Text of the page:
The owner of 730 acres of that land—farmer Martin Sparks, who had been talking with University Farm boosters for more than a year about a possible sale—raised his asking per-acre price in May 1906 from $120 to $125.

Sparks insisted on being paid interest to renew the option on his land, according to a journal entry by George Pierce Jr., a prominent local farmer and driving force behind Davis’ campaign to win the University Farm.

A state commission a month earlier had selected Davis as the University Farm site on the condition that backers obtain title to the land and water rights.

After a series of meetings with Sparks in May, Pierce agreed to Sparks’ price for a new option. “Got one, but it is a fearfully tough one,” Pierce wrote. The total price, the Davis Enterprise later reported, was $91,309.

On June 22, Sparks signed over the deed to his land, which would make up most of the campus’s historic core. So, too, did Oren Wright, the owner of a 16.72-acre tract known as Devlin Park near downtown—about where Aggie Village and the Davis Commons shopping center currently stand. Wright’s property sold for $4,000.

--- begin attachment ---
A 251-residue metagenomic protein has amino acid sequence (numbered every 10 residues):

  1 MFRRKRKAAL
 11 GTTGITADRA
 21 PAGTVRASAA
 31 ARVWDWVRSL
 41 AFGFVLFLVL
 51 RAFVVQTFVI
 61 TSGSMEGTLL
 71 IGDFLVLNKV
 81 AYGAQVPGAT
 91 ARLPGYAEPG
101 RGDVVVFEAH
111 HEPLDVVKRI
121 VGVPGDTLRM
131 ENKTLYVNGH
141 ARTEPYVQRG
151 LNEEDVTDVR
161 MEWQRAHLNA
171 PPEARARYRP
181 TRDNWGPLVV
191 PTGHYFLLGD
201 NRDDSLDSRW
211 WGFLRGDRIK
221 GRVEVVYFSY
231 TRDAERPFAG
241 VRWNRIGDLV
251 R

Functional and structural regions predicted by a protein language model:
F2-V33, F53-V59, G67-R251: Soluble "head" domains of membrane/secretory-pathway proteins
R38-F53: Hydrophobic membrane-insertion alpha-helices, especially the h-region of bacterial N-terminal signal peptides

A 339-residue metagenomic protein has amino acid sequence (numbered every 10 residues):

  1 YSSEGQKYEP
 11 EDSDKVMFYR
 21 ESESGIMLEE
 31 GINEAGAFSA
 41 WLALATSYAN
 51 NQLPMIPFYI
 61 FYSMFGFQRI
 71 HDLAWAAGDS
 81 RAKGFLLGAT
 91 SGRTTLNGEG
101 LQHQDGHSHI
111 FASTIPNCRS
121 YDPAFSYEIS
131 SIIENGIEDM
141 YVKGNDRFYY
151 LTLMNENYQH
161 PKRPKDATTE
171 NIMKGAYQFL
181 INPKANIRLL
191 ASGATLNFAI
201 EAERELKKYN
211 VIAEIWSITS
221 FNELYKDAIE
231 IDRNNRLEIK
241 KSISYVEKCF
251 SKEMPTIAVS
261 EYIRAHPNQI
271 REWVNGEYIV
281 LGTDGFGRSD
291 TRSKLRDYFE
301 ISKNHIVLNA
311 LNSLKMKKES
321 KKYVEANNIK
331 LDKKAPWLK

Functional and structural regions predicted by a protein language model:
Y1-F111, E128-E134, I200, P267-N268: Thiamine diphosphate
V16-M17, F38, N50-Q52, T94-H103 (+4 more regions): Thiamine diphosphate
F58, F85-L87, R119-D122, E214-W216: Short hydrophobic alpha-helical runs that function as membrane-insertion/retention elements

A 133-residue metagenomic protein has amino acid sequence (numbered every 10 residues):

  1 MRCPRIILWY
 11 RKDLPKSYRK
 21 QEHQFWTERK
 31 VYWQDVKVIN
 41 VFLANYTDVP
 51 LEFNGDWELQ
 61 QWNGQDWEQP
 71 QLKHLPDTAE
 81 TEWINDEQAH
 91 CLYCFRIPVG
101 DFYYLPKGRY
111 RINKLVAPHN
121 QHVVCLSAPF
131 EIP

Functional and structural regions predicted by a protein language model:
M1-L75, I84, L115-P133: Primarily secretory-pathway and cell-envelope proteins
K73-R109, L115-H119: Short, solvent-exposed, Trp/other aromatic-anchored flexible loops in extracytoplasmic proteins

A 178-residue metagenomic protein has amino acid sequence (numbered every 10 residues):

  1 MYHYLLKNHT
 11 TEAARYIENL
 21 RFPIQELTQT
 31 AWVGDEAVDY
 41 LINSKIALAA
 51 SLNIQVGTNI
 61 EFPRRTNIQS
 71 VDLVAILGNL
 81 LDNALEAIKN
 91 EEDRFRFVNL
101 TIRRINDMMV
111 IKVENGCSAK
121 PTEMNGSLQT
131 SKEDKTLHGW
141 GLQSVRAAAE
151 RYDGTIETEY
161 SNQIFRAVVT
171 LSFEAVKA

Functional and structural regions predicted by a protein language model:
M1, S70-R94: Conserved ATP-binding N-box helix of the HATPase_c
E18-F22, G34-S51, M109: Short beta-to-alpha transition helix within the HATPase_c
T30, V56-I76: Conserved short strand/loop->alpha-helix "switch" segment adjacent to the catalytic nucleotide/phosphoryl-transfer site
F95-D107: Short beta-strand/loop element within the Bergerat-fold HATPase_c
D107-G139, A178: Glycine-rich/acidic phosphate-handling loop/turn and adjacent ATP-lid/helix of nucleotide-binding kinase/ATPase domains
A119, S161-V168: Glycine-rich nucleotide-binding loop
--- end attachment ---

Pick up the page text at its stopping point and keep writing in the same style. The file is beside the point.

Three days later, Henry Hamel signed over his 32-acre vineyard for $7,984. The land, near today’s intersection of First and A streets, joined the Sparks and Wright sites. Hamel had earlier been reluctant to sell, according to an account in Joann Leach Larkey’s book Davisville ’68: The History and Heritage of the City of Davis, but his nine children reportedly took a secret vote to override him.

After taxes and other closing costs, the final price recorded by the university came to $104,250.

Six minutes after getting Hamel’s signature, Pierce boarded a train to Sacramento to deliver the three deeds to Gov. George Pardee. A July 25 payment of $4,517, collected from local boosters, secured the water rights, clearing one of the last hurdles in securing a site for the future UC Davis.

— Kathleen Holder


Dimetrodon skull images

A virtual museum created by Ryosuke Motani, assistant professor of geology, allows users to turn, zoom and examine dinosaur skulls, shark and mammoth teeth, ancient shells and other fossils from all sides. Above are views of a Dimetrodon skull. Motani is also using similar methods to study elasmosaurs, a type of marine dinosaur that had an extremely long neck—up to six yards, half again as long as the rest of its body. “Our project is to reconstruct it in three dimensions and see how it could move,” he said. Most of the images at www.3Dmuseum.org can be downloaded for personal use and teaching purposes and incorporated into slide presentations. The fossils on display come mostly from private collections and the Condon Museum at the University of Oregon.